IV. EXAMPLES

For the examples described, packaging in accord with FIGS. 1 and 2 may be made, for example, in accord with the specific example of FIGS. 3, 4 and/or 5, or other examples as described in PCT application WO 2005/080225, incorporated herein by reference. The package blank 60 may be formed for a regular popcorn charge (unpopped kernels) of about 65 grams. Example dimensions for such package blanks are described above.

The components for the popcorn slurry within the bag may comprise corn, oil, sucralose, and salt in amounts as follows: unpopped microwave popcorn, 65 grams; oil (palm), 25 grams; sweetener (sucralose), 0.02 gram; salt (sodium chloride), 0.6 gram. Alternatively, the salt may be provided in the second step addition pouch.

In an embodiment, a cotton candy glaze is added to microwave popcorn. In this embodiment, the slurry within the popcorn bag is provided a cotton candy flavor, for example, American candy flavor GIN. No. 616001, available from Chris Hansen of Milwaukee, Wis., 53214, in an amount of 0.3 gram per package. Additionally, a glaze coloring, Red Lake Dispersion OD-007, available from Chris Hansen of Milwaukee, Wis., 53214, is provided in an amount, within the slurry, of 0.4 gram. The glazing composition is provided within the second step addition pouch. The glazing composition comprises 20 grams of cotton candy flavor Ultra Seal product, available from Gaivadon of Cincinnati, Ohio, 45216. In addition, the pouch includes cotton candy colored starch pieces, for providing a desirable color, hue, or effect to the overall popcorn. The colored starch includes 3 grams of starch pieces available under the designation COTCANDYKRU 01, from QA Products, Inc., Elk Grove Village, Ill., 60007.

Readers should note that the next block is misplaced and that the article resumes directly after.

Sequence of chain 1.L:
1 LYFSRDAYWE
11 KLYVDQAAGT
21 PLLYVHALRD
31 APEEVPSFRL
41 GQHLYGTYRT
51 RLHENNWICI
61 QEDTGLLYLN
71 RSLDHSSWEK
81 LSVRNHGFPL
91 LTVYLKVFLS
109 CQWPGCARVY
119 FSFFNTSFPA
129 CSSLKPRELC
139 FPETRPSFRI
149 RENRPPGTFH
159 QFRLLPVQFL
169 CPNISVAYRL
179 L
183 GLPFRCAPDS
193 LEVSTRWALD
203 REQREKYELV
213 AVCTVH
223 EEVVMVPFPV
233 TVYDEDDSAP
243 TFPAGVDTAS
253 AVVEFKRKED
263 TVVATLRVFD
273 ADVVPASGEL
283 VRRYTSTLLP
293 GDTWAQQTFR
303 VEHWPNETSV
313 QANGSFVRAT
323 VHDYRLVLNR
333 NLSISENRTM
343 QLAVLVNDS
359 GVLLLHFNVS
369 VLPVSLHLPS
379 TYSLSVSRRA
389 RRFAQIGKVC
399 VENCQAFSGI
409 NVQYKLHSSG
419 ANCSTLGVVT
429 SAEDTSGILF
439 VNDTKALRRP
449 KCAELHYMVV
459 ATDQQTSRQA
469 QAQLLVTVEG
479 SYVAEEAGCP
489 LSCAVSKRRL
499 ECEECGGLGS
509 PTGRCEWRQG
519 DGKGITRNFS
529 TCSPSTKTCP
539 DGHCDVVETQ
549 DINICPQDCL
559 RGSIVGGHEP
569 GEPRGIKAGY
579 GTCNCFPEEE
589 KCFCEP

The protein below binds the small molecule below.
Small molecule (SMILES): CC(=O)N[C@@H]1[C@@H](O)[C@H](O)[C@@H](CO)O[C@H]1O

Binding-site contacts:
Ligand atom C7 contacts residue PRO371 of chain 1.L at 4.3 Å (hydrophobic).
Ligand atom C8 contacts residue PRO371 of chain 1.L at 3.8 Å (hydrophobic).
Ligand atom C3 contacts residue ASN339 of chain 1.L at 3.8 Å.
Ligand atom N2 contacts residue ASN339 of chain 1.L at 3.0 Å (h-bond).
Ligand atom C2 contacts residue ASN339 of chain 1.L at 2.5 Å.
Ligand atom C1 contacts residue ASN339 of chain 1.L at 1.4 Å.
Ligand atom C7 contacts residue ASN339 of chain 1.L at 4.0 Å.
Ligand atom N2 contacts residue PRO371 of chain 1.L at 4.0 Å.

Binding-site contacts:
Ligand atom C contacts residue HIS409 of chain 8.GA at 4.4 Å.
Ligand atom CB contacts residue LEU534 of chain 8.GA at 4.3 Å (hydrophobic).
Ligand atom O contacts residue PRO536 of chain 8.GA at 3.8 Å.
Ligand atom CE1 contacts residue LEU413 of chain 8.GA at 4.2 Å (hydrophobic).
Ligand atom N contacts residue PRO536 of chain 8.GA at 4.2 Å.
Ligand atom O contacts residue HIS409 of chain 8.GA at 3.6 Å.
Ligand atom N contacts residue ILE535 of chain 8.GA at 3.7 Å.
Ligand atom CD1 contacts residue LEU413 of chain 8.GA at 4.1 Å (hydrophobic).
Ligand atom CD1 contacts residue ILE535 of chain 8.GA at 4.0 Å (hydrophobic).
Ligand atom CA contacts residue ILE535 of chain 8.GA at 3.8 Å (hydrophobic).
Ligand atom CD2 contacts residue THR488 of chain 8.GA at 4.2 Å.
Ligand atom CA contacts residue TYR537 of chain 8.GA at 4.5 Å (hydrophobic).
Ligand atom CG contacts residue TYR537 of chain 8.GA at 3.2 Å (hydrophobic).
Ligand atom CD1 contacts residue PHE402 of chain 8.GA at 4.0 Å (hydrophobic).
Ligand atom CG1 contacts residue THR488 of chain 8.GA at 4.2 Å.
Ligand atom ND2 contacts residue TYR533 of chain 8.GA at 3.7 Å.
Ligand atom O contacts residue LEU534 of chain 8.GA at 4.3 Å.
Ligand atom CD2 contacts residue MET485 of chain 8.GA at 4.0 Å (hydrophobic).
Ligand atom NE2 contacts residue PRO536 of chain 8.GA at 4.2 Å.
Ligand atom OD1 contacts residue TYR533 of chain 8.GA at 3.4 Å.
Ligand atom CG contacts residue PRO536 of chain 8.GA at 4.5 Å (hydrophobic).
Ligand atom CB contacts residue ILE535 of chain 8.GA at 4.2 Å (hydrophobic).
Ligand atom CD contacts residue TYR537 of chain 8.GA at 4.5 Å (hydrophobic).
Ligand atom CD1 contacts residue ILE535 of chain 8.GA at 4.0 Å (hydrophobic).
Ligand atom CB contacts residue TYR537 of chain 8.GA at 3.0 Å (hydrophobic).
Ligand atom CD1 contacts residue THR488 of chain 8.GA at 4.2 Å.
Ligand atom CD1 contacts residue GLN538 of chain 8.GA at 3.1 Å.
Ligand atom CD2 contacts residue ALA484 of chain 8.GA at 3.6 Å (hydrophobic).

In some embodiments, the sucralose may be left out of the slurry in the popcorn bag with the microwavable popcorn and provided in the glazing composition.